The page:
SVM: This term refers to alignment of all the exposures in a single-visit to an astrometric catalog. The exposures of a visit are aligned to each other (relative alignment), then, as a group, all the exposures are cross-matched and fit to the astrometric catalog specified in the next term in the WCSNAME.
- <Astrometric Catalog>
- This term describes the astrometric catalog, as listed for use with the a priori solutions, which was used for the cross-matching and fitting sources identified in the image(s). If a value of NONE is specified here, it indicates that although the image appears (according to the code) to have been successfully relatively aligned one exposure to another, there were indications that the alignment to an astrometric catalog like GAIADR2 failed. The user will need to carefully review the state of alignment of this data when NONE is listed in the output WCS.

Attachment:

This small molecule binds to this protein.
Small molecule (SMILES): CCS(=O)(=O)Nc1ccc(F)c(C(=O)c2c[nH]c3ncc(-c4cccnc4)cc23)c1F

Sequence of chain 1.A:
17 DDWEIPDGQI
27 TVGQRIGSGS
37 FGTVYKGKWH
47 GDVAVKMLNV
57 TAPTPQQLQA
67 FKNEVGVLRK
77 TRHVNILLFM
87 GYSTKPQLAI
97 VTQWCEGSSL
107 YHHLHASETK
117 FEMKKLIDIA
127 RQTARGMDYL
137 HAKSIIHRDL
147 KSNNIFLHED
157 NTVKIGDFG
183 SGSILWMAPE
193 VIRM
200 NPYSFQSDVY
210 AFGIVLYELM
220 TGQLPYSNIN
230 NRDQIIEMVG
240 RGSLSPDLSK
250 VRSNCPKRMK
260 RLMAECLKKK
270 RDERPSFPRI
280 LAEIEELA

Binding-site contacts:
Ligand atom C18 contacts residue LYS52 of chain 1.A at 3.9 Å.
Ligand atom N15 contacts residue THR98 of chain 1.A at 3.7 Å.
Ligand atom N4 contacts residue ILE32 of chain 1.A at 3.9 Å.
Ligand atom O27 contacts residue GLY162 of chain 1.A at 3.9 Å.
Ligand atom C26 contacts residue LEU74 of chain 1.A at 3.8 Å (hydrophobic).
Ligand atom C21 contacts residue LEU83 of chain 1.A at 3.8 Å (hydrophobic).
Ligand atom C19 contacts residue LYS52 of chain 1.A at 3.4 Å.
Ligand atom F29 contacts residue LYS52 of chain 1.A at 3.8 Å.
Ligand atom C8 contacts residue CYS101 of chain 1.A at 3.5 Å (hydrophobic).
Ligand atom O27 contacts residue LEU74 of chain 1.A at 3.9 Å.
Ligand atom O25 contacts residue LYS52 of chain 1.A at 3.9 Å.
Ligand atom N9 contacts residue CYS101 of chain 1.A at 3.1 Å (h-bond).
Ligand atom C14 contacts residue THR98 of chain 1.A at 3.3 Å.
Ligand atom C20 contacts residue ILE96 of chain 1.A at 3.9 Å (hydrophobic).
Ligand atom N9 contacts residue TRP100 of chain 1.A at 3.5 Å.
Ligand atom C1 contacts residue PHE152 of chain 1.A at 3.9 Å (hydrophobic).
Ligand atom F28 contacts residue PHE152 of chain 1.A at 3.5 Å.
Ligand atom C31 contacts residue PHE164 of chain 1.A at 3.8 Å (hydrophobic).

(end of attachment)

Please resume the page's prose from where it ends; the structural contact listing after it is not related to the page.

These separate terms provide as succinct a description of the solution determined for and applied to the exposure as possible. Additional keywords have been written out to the headerlet extension for the a posteriori fit which further describe the solution, including:
- number of sources used in the fit
- RMS in RA and Dec of the fit
- parameters determined for the fit
- and more…
A successfully determined a posteriori solution will always be used to replace the active WCS (after insuring the previous WCS has been saved as a headerlet extension already) regardless of the original solution.
All HST observations get processed in an automated environment using standard parameters for the calibration code, including the alignment and combination of individual exposures into undistorted products. The standard pipeline processing to create the undistorted drizzled images (drc.fits or drz.fits) gets performed using the ‘runastrodriz’ task in this package. This same processing can be run at any time using:
runastrodriz j8cw03010_asn.fits runastrodriz j8cw03f6q_raw.fits
The files which need to be present are:
- RAW files (*raw.fits)
- FLT files (*flt.fits)